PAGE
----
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Synectics, Synecticsworld, Innovation Consulting, Art of problem solving, marketing concepts, innovative ideas, innovative solutions, innovative systems, innovation and creativity, leadership consulting, innovation training, cool inventions, creative problem solving process, innovation lab, Connie Williams, CMO & General Partner Synecticsworld

Connie Williams, CMO & General Partner Synecticsworld

By Connie Williams

How do teams work best?  How do you judge their potential for success?

Billy Beane came to talk to a conference of a client of ours this past week.  The famous MoneyBall architect of assembling good, low cost baseball teams based on amazing statistical study and measurement spoke about data analysis and mining for decision making.  No doubt about the success of Beane’s Oakland A’s, in terms of contending during the baseball season, but his teams routinely fall apart in the postseason.  Even he admits that his system doesn’t work in the playoffs – he’s looking for “luck” in the postseason.

Meanwhile this year, the Boston Red Sox went from worst to first and walked away with a World Series trophy in 2013. Even though numbers really aren’t there.  What won the day was something very different, and frankly, intangible.  The things you can’t fully measure.

Synectics, Synecticsworld, Innovation Consulting, Art of problem solving, marketing concepts, innovative ideas, innovative solutions, innovative systems, innovation and creativity, leadership consulting, innovation training, cool inventions, creative problem solving process, innovation lab, Synectics, Synetics, Collaboration, Innovation Consulting, Innovation Consultant, Brainstorming, ideation, new product development, training, management trainingThe numbers would say that the Cardinals should have won.  For instance, they hit .224 vs. the Sox’s .211 in the Series.  But where the Sox excelled was beyond the numbers.

They based their success on chemistry and teamwork, more than pure numbers.  They put their team together based on guys who wanted to be in Boston, who loved baseball and wanted to be part of a team. They put their team together with players who were motivated by intrinsic motivation, not the egoistic big star players who were out purely for individual glory.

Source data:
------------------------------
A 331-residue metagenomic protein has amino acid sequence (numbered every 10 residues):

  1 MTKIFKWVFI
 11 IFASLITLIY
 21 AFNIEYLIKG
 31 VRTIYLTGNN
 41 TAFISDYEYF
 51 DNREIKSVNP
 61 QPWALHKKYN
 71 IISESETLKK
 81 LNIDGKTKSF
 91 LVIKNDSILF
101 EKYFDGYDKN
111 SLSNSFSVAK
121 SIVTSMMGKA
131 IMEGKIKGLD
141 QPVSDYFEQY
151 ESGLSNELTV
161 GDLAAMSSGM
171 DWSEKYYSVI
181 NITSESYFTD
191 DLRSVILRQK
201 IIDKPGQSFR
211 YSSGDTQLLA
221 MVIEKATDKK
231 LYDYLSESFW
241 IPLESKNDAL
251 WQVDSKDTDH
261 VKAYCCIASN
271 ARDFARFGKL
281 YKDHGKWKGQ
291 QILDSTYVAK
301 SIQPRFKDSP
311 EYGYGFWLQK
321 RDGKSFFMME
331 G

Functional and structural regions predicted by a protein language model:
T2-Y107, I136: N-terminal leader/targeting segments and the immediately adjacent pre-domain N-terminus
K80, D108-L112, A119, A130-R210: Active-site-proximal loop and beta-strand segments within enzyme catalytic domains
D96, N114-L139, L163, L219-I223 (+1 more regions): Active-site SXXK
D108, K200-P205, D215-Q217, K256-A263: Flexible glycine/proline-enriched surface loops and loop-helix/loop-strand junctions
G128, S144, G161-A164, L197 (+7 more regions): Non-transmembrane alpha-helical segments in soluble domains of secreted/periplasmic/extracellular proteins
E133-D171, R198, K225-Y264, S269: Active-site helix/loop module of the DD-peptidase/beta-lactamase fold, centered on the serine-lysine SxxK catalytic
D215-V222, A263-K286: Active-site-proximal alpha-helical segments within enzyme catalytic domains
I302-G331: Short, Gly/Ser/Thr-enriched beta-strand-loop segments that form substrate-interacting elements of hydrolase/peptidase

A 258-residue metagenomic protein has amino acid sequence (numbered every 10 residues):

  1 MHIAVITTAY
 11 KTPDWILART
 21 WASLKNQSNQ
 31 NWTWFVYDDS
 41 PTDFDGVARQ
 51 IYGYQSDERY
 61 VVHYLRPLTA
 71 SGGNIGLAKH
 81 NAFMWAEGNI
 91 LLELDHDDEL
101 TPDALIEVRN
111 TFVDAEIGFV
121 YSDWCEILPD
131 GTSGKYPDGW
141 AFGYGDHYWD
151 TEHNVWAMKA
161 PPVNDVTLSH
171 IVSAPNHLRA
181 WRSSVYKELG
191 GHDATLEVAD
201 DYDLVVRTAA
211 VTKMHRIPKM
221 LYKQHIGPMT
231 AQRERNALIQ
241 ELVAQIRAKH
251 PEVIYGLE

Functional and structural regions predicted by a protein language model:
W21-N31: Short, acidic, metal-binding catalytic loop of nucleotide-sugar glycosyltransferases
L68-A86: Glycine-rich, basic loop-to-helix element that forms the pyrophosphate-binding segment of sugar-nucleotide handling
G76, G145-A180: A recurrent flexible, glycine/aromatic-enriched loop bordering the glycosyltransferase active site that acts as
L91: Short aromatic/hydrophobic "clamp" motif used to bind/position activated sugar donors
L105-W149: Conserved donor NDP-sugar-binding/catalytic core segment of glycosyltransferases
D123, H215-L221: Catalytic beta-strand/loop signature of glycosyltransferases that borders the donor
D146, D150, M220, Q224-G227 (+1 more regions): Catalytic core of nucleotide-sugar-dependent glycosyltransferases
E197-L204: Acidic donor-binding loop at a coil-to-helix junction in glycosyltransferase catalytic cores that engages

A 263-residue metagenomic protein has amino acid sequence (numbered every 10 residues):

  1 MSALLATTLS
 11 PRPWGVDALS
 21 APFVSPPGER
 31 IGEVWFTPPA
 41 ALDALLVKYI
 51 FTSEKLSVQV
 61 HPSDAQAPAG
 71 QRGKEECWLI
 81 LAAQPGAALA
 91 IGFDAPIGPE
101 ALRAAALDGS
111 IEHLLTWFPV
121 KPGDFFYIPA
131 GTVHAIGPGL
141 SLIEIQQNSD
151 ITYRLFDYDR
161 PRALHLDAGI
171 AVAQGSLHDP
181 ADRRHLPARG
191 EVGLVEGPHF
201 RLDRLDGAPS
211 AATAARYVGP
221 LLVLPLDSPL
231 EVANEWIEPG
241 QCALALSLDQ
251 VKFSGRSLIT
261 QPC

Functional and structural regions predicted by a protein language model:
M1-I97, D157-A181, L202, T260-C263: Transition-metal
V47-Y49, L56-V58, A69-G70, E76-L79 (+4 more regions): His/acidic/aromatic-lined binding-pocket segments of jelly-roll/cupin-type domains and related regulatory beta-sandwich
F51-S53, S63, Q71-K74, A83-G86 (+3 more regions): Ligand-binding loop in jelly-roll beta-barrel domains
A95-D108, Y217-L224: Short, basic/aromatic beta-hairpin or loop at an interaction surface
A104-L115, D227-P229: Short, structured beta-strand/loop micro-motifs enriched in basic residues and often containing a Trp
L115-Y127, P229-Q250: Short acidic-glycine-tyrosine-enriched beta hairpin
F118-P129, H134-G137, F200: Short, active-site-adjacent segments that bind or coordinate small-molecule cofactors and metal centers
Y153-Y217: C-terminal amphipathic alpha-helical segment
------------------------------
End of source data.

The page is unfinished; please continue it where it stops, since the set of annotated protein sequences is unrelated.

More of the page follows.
If you are putting together a team to work together to achieve something new, consider the following lessons:

  • The players were individually solid with a variety of skills but not superstars: Bringing diversely skilled, good players together can result in more than the sum of the parts.  
  • Each player was willing to step up for a team effort, rooting for his teammates to succeed:  Pick your teams based on real commitment to the cause you are working for and to teammates.
  • Team leaders were focused on creating a great team climate, encouraging positive attitudes and a strong work ethic:  Bring optimism and fun while also providing discipline to the process.  
  • Mastery of the important little things every day puts you in a position to win:  Focus on the details of a win today, every day and the future will take care of itself.  

As the saying goes, not everything that can be measured is important.  But not everything that is important can be measured. Intangibles of the environment, teamwork and commitment go way beyond the numbers.  Or you’ll have to leave it to luck!

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One Comment

  1. David Cox

    One way that has proven successful by which dedicated groups of people invent change and make its launch succeed, is to get launch leadership from a servant-facilitator–a temporary facilitator who is not a stakeholder in any specific change.

    A key strategy of such facilitators (but not all facilitators) is to use game-like team plays through the entire change process. Everyone already understands that in games everyone follows game rules. If the game rules require the stakeholders to support and build on each others’ ideas, then the stakeholders–the team players–avoid often-disruptive things like Robert’s Rules, debate, and discussion. Most people act like destructive debaters and destructive discussers.

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